Why Studying Abroad Should be a Requirement, Not an Option, for American Students
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Politics and Activism

Why Studying Abroad Should be a Requirement, Not an Option, for American Students

Because studying abroad enriches your soul and your mind.

Why Studying Abroad Should be a Requirement, Not an Option, for American Students
Alyssa Viernes

Hi! My name is Alyssa and I am a student Franklin University Switzerland, which happens to be located in SWITZERLAND!

For two years now, I've been studying abroad and basically living as an US expat in the Italian region of Switzerland. I've had to learn how to speak Italian and, in general, learn the ways of the Swiss.

Plus, one of my university's best assets is their Academic Travel course, where students are basically required to travel around Europe and other areas (like South Africa and Japan) for class credits. So, not only have I had to learn the ways of the Swiss, but basically how not to offend or stand out as a tourist across Europe. It helps that my university is diverse, with many of its students coming from around the world (think Brazil, United Arab Emirates, Russia).

I've become a huge believer of the benefits that studying abroad can bring the average American student, and it hurts me so much that many American students don't even want to.

So, here are some reasons that I feel that studying abroad should no longer be an option but a requirement for American students. I mean, in the olden days, it was basically required for a well-educated individual to have studied abroad.

1. It breaks stereotypes.

One of the core teachings of my school is based on this TED talk by Chimamanda Ngozi Adichie called "The Danger of A Single Story." The basic teaching of Adichie's talk is that there is always more than one perspective about another person or country and that only believing in one perspective can lead to deep misunderstandings.

While living abroad, I've learned the importance of realizing the faults of the single story. While in Rome, I learned that the picturesque romantic image of the city displayed in the media (think "Roman Holiday" or "When In Rome") is not exactly true. The city is crowded and can be dirty. Plus, depending on the area, it's clear to see the residents are sick and tired of tourists. This doesn't mean it's not fun to visit Rome. The ancient ruins are amazing, believe me. Please visit actually because the trip is worth. Just know, the city just isn't only the loveliness found in "The Lizzie McGuire Movie" (still waiting for my Paolo to appear). The movie "The Grand Beauty" could be a better way to understand the modern city, if you're interested.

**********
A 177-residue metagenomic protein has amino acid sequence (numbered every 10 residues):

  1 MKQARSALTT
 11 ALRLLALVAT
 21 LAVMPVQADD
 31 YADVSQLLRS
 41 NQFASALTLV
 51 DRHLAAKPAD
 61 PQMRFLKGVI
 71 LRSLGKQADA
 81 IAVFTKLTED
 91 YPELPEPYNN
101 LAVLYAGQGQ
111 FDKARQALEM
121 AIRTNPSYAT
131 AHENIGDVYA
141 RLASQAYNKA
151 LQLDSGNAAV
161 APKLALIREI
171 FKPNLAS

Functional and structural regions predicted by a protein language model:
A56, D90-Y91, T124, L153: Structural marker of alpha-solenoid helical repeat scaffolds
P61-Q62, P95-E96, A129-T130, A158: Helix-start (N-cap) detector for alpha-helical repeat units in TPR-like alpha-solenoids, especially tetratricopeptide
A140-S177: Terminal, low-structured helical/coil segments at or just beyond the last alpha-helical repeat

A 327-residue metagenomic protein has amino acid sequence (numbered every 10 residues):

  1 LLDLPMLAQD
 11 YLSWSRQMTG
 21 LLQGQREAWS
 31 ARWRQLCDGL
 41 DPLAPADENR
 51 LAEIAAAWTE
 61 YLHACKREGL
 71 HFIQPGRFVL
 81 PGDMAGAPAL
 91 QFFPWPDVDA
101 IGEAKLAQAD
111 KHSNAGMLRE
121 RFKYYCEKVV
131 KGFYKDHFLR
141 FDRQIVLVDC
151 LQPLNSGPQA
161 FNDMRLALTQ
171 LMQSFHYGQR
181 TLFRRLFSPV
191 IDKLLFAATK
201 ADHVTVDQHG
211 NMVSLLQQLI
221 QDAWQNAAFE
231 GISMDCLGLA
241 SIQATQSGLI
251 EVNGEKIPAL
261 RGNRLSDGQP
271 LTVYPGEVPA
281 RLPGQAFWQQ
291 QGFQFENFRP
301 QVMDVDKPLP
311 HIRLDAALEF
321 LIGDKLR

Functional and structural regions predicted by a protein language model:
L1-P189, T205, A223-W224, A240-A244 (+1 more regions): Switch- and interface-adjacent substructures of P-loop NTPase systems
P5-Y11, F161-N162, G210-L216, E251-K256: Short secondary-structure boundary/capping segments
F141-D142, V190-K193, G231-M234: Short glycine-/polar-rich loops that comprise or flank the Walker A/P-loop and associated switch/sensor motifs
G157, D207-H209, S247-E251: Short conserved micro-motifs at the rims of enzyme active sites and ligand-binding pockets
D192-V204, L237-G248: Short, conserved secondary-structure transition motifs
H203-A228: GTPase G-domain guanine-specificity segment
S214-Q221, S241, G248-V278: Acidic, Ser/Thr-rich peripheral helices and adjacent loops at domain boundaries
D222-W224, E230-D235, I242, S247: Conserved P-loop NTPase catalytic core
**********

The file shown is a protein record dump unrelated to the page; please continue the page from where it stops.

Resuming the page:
Nonetheless, studying abroad breaks the preconceived notions and images of the stereotypes we've been taught to believe in back home. It gives you more than what vacationing could ever give you.

2. It brings opportunity for the exchange of ideas.

An unique experience to happen in most American universities is the chance to meet people from all over. This aspect is brought to a whole different level when you study abroad, especially at my university (Franklin University Switzerland). Like I mentioned before, my university population is pretty diverse. Although there is a large majority of the population coming from America (I did mention my university is an American school with all courses taught in English, right?), we still have many students coming from countries around the world like Brazil, Saudi Arabia, Russia, China, Germany, etc. In addition, while traveling around Europe, your bound to meet strangers and end up conversing with them.

Putting that all in perspective, everyone is bound to have different upbringings and ideas than yourself. From my experience, many people are interested in the life of an American, so you'll have plenty to talk about. However, I urge you to listen unbiasedly to the stories and thoughts of the other individuals. It just makes you start to think differently. Suddenly, the countries and cultures have faces and names to them and finally you start seeing them as humans and not the faces of news stories that are difficult to relate to.

3. It breaks your bubble.

Strangely enough, while growing up in America, you start to gain the American pride. You start thinking towards foreigners, "this is America, so you should know English!" For some reason that pride carries with you abroad and you continue to think "I only need to know English and they'll all forgive me because I am American and I can do anything". Sorry to break this to you, but it all isn't true.

While studying abroad, your American pride is broken and you start to learn of the word "humility" (definitely a word that should be more reinforced). From what I've experienced so far, every other country believes the same thing we do except it's more like "you're in Switzerland, so at least know French, German, or Italian, and if you speak English, sorry to break this to you, but I don't understand you." If you think you can get away with anything abroad because you're a foreigner who doesn't know better, I can say that's definitely not true, for the most part.

So, the lesson is that being American doesn't make you all powerful. Sometimes just vacationing abroad doesn't give you that perspective, because usually you're just venturing to the tourist friendly areas. Studying abroad, however, enriches your soul and your mind.

So, that's my spiel for this week. I wonder what else I'll talk about next week? Maybe my recent adventure in France?

Stay up-to-date with me by following my Instagram: @afridayhabit

See you next week!

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This article has not been reviewed by Odyssey HQ and solely reflects the ideas and opinions of the creator.
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